I haven’t seen Ransom in years, mostly because I kept waiting for the as yet still missing DVD release of the extended edition. The longer version adds a lot for Delroy Lindo and, I think, Rene Russo to do. Because the majority of Ransom, the first hour and forty-five minutes of the two-twenty extended version is all Mel Gibson. It’s at least half character study and Gibson does a fantastic job. Mel the actor is always forgotten or ignored (today probably forgotten), but once he hit his 1990s stride (and it’s a spotty stride, but it’s a definite stride), he was giving excellent performances. Just some of his scenes in here, they’re fantastic. I sat and realized Mel Gibson of this era could do anything, he has some perfect scenes. You also get Gibson in contrast to Gary Sinise, who was still somewhat indie at this stage (appreciated only in TV movies) and Mel runs circles around him. Delroy Lindo’s great–the extended version adding significant layers of complexity to his character–and Rene Russo is good too. For about half the movie, she doesn’t have anything to do and then all of a sudden, she has to do everything for a ten minute stretch and she carries it. She and Gibson have a perfect chemistry too.

As for Ron Howard… the Ron Howard who made Ransom was about the most exciting filmmaker in Hollywood. I have no idea what happened (I can guess–pet project Edtv bombed–bombing pet projects often deter great careers, but Howard’s probably will never recover, which is a tragedy). He maintains a sense of coldness, of space-heater heating–he creates a physical temperature with Ransom (his cinematographer helps, of course)–and the attention he gives Mel Gibson, and just the way the film moves from character to character, kidnapper to parents, parents to cops, everything just moves perfectly. It never gets lost, which is amazing.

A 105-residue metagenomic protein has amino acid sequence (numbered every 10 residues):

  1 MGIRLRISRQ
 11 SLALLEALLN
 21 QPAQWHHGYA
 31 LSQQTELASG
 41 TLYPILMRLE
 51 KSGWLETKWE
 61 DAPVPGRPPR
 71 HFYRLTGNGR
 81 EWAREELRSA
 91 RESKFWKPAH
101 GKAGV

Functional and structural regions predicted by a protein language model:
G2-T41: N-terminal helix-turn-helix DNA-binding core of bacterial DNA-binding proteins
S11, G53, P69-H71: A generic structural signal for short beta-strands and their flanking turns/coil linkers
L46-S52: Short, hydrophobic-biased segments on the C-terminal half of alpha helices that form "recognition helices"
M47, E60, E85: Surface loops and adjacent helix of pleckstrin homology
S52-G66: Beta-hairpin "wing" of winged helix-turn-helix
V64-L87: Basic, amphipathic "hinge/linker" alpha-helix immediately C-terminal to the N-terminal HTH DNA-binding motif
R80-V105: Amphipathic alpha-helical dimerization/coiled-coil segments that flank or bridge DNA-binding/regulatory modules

I always forget the 1990s really did have a bunch of great people making a bunch of really good movies. I mistrust my memory of it, but then I go back and look and I see these films again and think about the people making them and what they were making and something very definite happened and capital-f film suffered. I was about to blame it on Lucas and Episode I (with no basis other than he closed a loop of quality opened in 1977) then I was going to blame it on James Cameron and Titanic (Blockbuster-maker wins Oscar, inspires others to get insipid), but I’d rather close off with something more on Ransom. The last shot. It’s short and it’s over the end credits and it’s a time lapse of a screen corner and it doesn’t belong. Beautiful James Horner music (before he too became a joke) and just this confusing shot, which you get only after it’s moments from being totally black, and there’s something striking about beautiful about how Howard closes the story off for the viewer. It’s quick and graceful, but it’s a ‘thank you’ for watching my film. Other films having such ‘thank yous,’ but it’s inappropriate in Ransom and it’s nice for just that reason.

4/4★★★★

CREDITS

Directed by Ron Howard; written by Richard Price and Alexander Ignon, based on a story by Cyril Hume and Richard Maibaum; director of photography, Piotr Sobocinski; edited by Dan Hanley and Mike Hill; music by James Horner; production designer, Michael Corenblith; produced by Scott Rudin, Brian Grazer and B. Kipling Hagopian; released by Touchstone Pictures.

Starring Mel Gibson (Tom Mullen), Rene Russo (Kate Mullen), Brawley Nolte (Sean Mullen), Gary Sinise (Jimmy Shaker), Delroy Lindo (Agent Lonnie Hawkins), Lili Taylor (Maris Connor), Liev Schreiber (Clark Barnes), Donnie Wahlberg (Cubby Barnes) and Evan Handler (Miles Roberts).